Check Please!, a report published by CPA on health and working conditions in San Francisco Chinatown restaurants.

In the context of the Great Recession, workers not represented by a union needed a vehicle to advocate for their rights, and PWA became that vehicle. CPA helped to found the alliance in 2010, bringing together nine grassroots community organizations with non-union and unemployed worker bases to build shared vision and solidarity. While there was overlap in the groups participating in the Collaborative engaged in co-enforcement with OLSE, PWA was conceived as a separate organizational vehicle to do political organizing on workers’ issues.

CPA helped found other citywide alliances at the time, which also had some overlap with the Collaborative and PWA , but were unique vehicles for different strategies. These alliances included San Francisco Rising, a multiracial alliance that deepened and synergized the community-based electoral strategies they were implementing, and a local chapter of Jobs with Justice, a coalition of progressive labor unions and community groups. The progressive political blocks of organizations that these alliances represented ultimately helped to shape the political terrain that supported PWA’s policy campaigns and would lead to successful negotiations with Mayor Ed Lee in 2014 to put a strong joint measure on the ballot to increase the minimum wage to $15.

In 2011, PWA launched the Campaign to End Wage Theft, turning “wage theft” into a political crisis. It was a city election year, and as a result of PWA’s organizing, all 11 mayoral candidates came out in support of action to end wage theft. PWA won passage of a Wage Theft Prevention Ordinance that year and, in 2012, pushed through another ordinance creating a Wage Theft Prevention Task Force. The new policy gave OLSE access to worksites, doubled penalties for employers that retaliated against workers, and tried to put a one-year time limit on resolving workers’ wage theft cases. Through the task force, which brought together seven city departments with workers’ rights advocates and small business owners to research wage theft and make recommendations to the city, PWA made the case for the city to develop a comprehensive strategy to end wage theft, secured more funding for OLSE and the Collaborative, and turned the task force into a permanent structure.

“We can only develop our members’ political vision so far in an insular space of only Chinese workers. [Through alliances like PWA] workers in CPA [were] realizing what’s happening in other workplaces, seeing similarities and feeling the sense of coming together and supporting each other. The solidarity stuck with them. It counters the alienation that workers are made to feel in the system.”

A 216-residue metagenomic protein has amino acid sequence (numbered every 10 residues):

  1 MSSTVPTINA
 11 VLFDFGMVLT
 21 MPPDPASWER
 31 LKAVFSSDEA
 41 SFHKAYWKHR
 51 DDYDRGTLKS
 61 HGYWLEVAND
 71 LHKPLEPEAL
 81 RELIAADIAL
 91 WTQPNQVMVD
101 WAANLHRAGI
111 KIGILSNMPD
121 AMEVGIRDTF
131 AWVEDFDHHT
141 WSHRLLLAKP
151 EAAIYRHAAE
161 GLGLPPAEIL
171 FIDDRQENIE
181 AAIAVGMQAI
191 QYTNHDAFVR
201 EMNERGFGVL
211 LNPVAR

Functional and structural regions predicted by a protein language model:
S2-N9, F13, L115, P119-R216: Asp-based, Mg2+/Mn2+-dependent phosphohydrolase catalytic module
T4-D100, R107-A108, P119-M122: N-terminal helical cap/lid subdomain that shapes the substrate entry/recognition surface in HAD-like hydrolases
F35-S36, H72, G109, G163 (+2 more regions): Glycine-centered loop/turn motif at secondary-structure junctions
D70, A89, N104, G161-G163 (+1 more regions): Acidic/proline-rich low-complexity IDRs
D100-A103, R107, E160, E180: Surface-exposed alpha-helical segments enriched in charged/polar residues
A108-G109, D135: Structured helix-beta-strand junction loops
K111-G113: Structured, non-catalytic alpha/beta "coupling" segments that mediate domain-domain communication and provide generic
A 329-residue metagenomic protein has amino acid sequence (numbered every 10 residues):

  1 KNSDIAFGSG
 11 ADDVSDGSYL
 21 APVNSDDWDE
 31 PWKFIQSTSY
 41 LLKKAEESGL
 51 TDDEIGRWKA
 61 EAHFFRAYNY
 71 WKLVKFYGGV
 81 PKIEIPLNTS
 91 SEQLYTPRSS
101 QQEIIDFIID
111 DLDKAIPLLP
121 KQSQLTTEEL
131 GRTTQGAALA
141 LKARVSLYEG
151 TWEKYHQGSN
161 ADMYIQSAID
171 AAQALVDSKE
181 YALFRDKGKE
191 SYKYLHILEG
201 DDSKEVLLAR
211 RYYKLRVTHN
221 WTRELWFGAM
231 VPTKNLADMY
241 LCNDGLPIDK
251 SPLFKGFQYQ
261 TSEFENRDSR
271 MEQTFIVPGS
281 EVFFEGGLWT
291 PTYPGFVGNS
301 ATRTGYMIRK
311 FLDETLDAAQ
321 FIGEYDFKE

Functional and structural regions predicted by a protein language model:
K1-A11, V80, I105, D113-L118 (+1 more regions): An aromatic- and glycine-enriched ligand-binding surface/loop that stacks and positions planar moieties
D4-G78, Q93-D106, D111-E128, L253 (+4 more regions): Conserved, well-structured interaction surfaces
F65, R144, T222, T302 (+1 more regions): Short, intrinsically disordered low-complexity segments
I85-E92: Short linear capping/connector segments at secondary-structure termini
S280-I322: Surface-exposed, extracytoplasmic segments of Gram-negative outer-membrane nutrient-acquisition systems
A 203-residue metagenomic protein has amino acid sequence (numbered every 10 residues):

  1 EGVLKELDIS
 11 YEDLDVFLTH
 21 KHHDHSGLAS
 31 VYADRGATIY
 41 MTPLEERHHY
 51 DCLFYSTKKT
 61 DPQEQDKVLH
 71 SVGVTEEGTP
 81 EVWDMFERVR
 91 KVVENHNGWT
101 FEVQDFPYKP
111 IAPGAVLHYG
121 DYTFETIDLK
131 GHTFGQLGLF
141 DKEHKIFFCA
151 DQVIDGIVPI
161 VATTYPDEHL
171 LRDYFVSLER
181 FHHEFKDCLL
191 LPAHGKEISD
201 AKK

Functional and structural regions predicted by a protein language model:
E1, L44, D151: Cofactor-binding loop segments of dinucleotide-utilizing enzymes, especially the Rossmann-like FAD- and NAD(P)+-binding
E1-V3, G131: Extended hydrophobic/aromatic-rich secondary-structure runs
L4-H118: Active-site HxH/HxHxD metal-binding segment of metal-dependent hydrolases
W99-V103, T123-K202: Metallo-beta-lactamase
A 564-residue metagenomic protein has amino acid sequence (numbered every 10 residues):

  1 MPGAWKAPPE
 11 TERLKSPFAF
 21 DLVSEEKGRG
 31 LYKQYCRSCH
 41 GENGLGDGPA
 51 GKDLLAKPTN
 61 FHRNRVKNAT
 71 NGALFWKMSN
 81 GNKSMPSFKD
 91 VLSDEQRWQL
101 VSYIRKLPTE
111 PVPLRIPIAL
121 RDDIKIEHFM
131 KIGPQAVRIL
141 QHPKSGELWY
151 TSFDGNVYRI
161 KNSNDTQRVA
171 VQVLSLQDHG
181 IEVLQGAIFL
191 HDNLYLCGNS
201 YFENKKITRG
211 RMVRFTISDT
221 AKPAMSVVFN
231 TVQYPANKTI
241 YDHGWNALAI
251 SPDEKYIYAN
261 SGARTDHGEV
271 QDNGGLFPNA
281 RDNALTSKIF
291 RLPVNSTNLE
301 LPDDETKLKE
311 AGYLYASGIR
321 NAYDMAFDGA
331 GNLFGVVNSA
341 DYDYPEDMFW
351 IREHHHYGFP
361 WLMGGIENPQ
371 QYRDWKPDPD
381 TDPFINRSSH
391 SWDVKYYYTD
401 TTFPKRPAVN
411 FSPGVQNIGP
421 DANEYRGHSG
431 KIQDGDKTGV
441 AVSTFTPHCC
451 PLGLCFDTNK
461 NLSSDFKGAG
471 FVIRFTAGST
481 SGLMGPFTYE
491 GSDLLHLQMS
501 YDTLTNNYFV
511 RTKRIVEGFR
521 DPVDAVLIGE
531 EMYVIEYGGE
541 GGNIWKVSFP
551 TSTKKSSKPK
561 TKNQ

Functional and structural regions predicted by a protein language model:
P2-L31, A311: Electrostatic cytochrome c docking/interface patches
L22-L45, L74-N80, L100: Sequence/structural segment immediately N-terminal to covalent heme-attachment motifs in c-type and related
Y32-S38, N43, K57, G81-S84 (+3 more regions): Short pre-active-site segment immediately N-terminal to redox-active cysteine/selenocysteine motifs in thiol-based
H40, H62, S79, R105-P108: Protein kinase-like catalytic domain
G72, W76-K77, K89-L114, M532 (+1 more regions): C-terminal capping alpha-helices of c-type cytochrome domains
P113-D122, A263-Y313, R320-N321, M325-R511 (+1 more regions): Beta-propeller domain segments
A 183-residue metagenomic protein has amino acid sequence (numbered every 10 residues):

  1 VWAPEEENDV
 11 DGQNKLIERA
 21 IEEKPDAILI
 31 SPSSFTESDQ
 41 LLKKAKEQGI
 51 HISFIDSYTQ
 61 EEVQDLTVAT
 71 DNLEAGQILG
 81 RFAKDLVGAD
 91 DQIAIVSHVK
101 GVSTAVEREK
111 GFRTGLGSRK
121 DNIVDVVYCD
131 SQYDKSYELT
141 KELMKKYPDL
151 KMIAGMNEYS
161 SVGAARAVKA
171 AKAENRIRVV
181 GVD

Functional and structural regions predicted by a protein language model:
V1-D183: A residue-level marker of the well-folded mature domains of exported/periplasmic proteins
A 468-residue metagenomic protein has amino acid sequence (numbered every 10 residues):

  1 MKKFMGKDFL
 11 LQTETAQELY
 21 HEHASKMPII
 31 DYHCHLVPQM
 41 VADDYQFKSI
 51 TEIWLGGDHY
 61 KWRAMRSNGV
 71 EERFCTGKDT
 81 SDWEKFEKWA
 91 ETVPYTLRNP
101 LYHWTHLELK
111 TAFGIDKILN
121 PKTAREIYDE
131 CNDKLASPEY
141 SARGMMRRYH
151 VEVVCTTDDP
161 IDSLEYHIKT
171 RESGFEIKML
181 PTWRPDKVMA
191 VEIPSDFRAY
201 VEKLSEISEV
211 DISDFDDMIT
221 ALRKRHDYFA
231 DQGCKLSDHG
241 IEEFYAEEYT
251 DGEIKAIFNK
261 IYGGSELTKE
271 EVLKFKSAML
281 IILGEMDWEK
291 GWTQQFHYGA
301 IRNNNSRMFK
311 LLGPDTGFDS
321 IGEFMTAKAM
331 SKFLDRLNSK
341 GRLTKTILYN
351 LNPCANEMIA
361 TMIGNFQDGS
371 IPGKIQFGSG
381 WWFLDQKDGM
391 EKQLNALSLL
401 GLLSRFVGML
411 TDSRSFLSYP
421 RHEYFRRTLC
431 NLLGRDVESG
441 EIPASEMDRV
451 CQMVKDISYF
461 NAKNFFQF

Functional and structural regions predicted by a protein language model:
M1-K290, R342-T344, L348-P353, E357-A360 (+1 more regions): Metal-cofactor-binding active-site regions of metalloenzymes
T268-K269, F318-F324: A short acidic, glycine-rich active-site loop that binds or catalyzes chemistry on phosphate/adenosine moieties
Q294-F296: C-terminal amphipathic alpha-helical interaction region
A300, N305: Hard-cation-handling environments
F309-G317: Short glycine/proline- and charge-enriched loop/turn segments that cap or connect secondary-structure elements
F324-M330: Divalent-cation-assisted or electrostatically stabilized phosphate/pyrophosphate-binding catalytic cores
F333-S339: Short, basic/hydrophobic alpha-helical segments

– Shaw San Liu, CPA Executive Director

Scaling the Model with State Government

More recently, CPA has played a leadership role alongside other worker centers and advocates in establishing a community-based partnership with the state labor standards enforcement agency, enabling groups across California to experiment with leveraging the state’s powerful resources to combat wage theft. The co-enforcement partnership was inspired by CPA’s work at the city level with OLSE, and, just as in previous phases of CPA’s work, a strategic, high-profile and groundbreaking workplace organizing case was instrumental in bringing it into being.

In the spring of 2013, three workers who had been fired from their job at Yank Sing, an award- winning, high-end dim sum restaurant outside Chinatown, approached CPA, detailing a long list of abuses. They described daily belittlement and lack of respect from managers, 10-plus hour days without requisite breaks or required pay, and stolen tips. CPA began working with the workers to file individual claims but, more importantly, to proactively organize the restaurant’s workers for collective action through an underground organizing drive.

The initial worker conversations were met with resistance, fear, and plenty of rejections. But CPA organizers did not give up. Through word of mouth, home visits, mass worker meetings, and successful, inspiring workplace actions, the Yank Sing campaign grew. Prior years of relationship building across all segments of the community, from workers and small businesses to elected officials, service providers, unions, and the broader public, provided the campaign with a powerful foundation upon which they were able to create a united front in support of the Yank Sing workers. Many partners provided concrete support to the campaign, including: the Asian Law Caucus, which represented the workers and collaborated on a legal strategy to complement the workers’ organizing; UNITE HERE Local 2, which provided research support and boots on the ground; and elected officials and service organizations, which reached out to management to make their support known. At the same time, both city and state enforcement agencies advanced legal processes.